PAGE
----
An eagle stealing a toddler?
‘No way’ was my reaction to N.C. Wyeth’s illustration ‘“Just as the baby’s feet cleared the ground Padfoot leaped into the air and buried his teeth into the feathers of his old enemy” (Illustration from Grace of the Dim Strain)’ (1923) on view in the Shelburne Museum’s ‘Wyeth Vertigo’ show through month’s end. I wrote about the show here.
But the picture of the great black dog, Padfoot, rescuing a one year old — I reckon — by attacking the Bald Eagle carrying it away, exaggerated in detail though it may be, does depict reality.
A number of Google searchs yielded one fairly coherent description of a padfoot from 2001:
A fire-eyed spirit in the form of a great black dog, the size of a small calf. Known to protect lone travelers; or kill the unworthy. Sometimes, an omen of death. Invisible at will; at home in the fens, downs, and marshes of any world. The Padfoot is always completely silent….
The Padfoot has been a legend [in the midlands and northeast of England] since the 1500’s. The Padfoot was probably descended from the viking legends of Odin’s black hounds and Thor’s own dog, Shukr. At first the Padfoot was seen as an omen of death, and a messenger of the devil. More recently, the Padfoot’s true, benevolent nature has been discovered. Reports and sightings show a protector of travelers, and an understanding of humans. The Padfoot’s form conflicts with his nature, however– a gigantic, firey-eyed black dog….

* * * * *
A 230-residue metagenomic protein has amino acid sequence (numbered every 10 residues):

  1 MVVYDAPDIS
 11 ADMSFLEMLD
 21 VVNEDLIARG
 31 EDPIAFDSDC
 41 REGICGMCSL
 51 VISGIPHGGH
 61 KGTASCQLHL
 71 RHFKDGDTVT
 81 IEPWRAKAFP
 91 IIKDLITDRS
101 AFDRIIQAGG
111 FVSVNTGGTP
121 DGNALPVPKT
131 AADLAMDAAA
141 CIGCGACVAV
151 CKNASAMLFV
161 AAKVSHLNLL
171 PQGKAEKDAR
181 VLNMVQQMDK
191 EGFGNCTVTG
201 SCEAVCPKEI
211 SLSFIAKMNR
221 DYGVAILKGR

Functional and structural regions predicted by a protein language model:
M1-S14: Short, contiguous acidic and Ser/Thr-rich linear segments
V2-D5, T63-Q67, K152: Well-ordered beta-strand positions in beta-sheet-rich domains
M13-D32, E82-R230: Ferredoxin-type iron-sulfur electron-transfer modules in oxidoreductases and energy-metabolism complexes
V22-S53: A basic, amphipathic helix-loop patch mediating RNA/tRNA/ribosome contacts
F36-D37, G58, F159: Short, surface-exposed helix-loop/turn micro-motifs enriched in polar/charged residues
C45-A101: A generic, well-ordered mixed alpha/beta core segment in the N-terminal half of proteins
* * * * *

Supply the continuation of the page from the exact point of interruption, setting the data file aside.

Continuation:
And that’s what Wyeth represents: the padfoot protecting the innocent.
The idea an eagle would attack a toddler significantly greater – probably three times – than its weight made me say ‘no way’ when I saw the picture.
I was wrong.
On Sept. 24, The Daily Mail, a UK tabloid, published pictures of a golden eagle, which usually weighs about 12 pounds, attacking a Sika deer the size of a Labrador Retriever. The Daily Mail’s source is an article in the current issue of The Journal of Raptor Research which is behind a pay wall.
The Daily Mail’s excellent article reminds me of the realities of life in the wild. The pictures accompanying it are not for the squeamish or those inclined to romanticise raptors. The last picture suggests the deer’s final moments.
Whatever the story Wyeth illustrated was about – it’s long out of print – his illustration reflected a folk legend at least 400 – perhaps 1400 – years old. But that legend was grounded in a reality almost impossible for modern urban folk to understand.
Whether by a padfoot or a St. Christopher, we innocent travelers need protection.
1. The picture’s owner, the Hunter Museum of American Art in Chattanooga, has the date wrong on its site. The story (by Vingie E. Roe) it illustrated appeared in Hearst’s International Magazine for July 1923.
2. H/T: Naked Capitalism which consistently reports links to articles I would not have seen without its guidance.